Adelman, Saunders Have Coaching Connection

Adelman, Saunders Have Coaching Connection

Mark Remme
Wolves Editor/Writer

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Rick Adelman’s presence is tangible. He commands respect from his players and peers not only because of his two decades worth of success but also the way he treats those around him. He’s known as a player’s coach, and this week at Timberwolves Training Camp he’s appeared just that. He’s been vocal, working closely with all of the groups—however they’re divided up—and nurturing the schemes his teams have long been successful running in the NBA.

Off to the sidelines, President of Basketball Operations Flip Saunders watches from the stands. He chats with members of his staff, mostly general manager Milt Newton, while also spending time chatting with team owner Glen Taylor when he’s in attendance. It’s a new role for Saunders, who is used to being in the thick of the action as a head coach. But it’s one he seems to very much embrace. He’s been the curator of this Wolves team this offseason, working closely with Adelman to try and piece together a roster that not only fits his coach’s philosophies but also fit together with the type of chemistry needed to succeed.

Together, Adelman and Saunders have a combined 1,640 wins, 18 50-win seasons and 27 playoff appearances.

That’s a formula for success, especially because over the course of the summer the two seem to have showcased the same initiatives and plans for their personnel. Adelman has always had a strong relationship with Kevin Martin—Saunders found a way to bring him to Minnesota. The Wolves needed a defensive wing that could also run the floor and occasionally hit the corner three—Saunders brought in Corey Brewer. Adelman always valued what Chase Budinger brings to a team within his system—he re-signed this offseason.

Together, the two hope to invigorate this franchise and get the team back to the playoffs for the first time in nearly a decade.

“Rick is really, I don’t want to say rejuvenated, but he’s really gone and looked at a lot of different things,” Saunders said. “Looked at a lot of tape from a lot of different teams, and I believe when you see the team play you’ll see some differences. A lot of it will be similar, but he’ll do some other things. From the beginning, he talked about changing some of the things he did. There’s a reason why he won 1,000 games in this league, and he’s still in the league. You have to be able to adapt. If you adapt to your situations and you adapt to your personnel, that’s how you’re able to survive and have success.”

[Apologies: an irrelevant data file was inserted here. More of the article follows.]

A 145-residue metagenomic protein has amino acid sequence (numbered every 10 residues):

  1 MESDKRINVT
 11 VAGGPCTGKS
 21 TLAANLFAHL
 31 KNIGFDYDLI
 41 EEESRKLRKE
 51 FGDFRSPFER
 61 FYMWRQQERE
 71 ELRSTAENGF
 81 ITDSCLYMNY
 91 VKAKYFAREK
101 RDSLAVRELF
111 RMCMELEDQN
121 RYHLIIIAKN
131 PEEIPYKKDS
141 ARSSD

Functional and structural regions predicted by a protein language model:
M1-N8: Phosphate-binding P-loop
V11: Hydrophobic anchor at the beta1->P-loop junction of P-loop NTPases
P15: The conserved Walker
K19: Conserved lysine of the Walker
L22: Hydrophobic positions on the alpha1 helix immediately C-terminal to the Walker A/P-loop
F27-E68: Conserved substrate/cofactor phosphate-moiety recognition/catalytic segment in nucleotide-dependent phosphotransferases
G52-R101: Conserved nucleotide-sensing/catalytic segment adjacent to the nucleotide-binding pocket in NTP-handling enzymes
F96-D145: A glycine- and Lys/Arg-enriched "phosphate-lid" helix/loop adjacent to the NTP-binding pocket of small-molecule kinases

Saunders is adapting, too. He’s very much involved in the team and making sure the right personnel is on the roster, but he’s not in the day-to-day role that a coach normally would be. He’s been on the floor during Draft workouts and such, but he’s not on the court during team practices. That’s reserved for Adelman and his staff.

This year, Adelman has been very hands on during Training Camp. He’s right there on the court walking alongside Rubio when he has a suggestion or is answering a question. He’s pushing the pace of drills and he’s encouraging the team to up its tempo.

With Saunders on board this year, he also has a former coach on hand that is 20th all-time in NBA wins. Having someone with that background to rally off information and thoughts is a bonus to his coaching staff. Not only that, but Saunders is not in every coach’s meeting, so it gives him a fresh perspective on what ideas are being suggested.

It’s a similar dynamic that Adelman said he had with former player Geoff Petrie, who was his President of Basketball Operations in Sacramento.

“For me, I want his input even though I’m still going to make the final decision on what goes on with the team,” Adelman said. “I want his input and ideas. I think that was one of the great things I had for so many years with Geoff Petrie. He was never afraid to tell me what he thought, and I think it’s good to listen to somebody because when you’re on the coaching staff, you’re dealing with that every day and sometimes before you know it, two weeks have gone by and games come so quickly. Where as you get somebody who’s not in your meetings, just observing, gives you input, you think about it and it helps you.”

They’ve spent time talking this summer about getting their bigs more involved in facilitating the basketball, which is something that really helped keep Adelman’s Sacramento teams in title conversations in the early 2000s. Love is the team’s best scorer, but if he’s able to get his teammates involved it will only help open up space for himself and for others.

Having been a coach in this league, Saunders is able to take part in that dialogue.

“We talked a lot about it, and I’ve talked to Kevin Love about it, is that Kevin Love has to be a facilitator offensively,” Saunders said. “He has to be able to initiate the offense more, he has to be a facilitator and a feeder. I’m not going to say like Kevin Garnett was, but because of who he is offensively and because of his threat to shoot the ball, his threat that he’s so good when he has the ball, that he can attract a lot of attention. With attention comes opportunity for other players, because attention means somebody is leaving somebody open. He’s got to be very much aware of that and hopefully work on that.”

That’s the partnership Adelman and Saunders share. They have the no-how and the basketball IQs, and they have 1,600-plus NBA wins to prove it.

“I think it’s going to be great having Flip around, and I know he knows the league very well,” Adelman said. “He knows what it takes to win, and he’ll have the people he think can do that. I think it’s going to be a very positive move from my standpoint, and I’m looking forward to it.”

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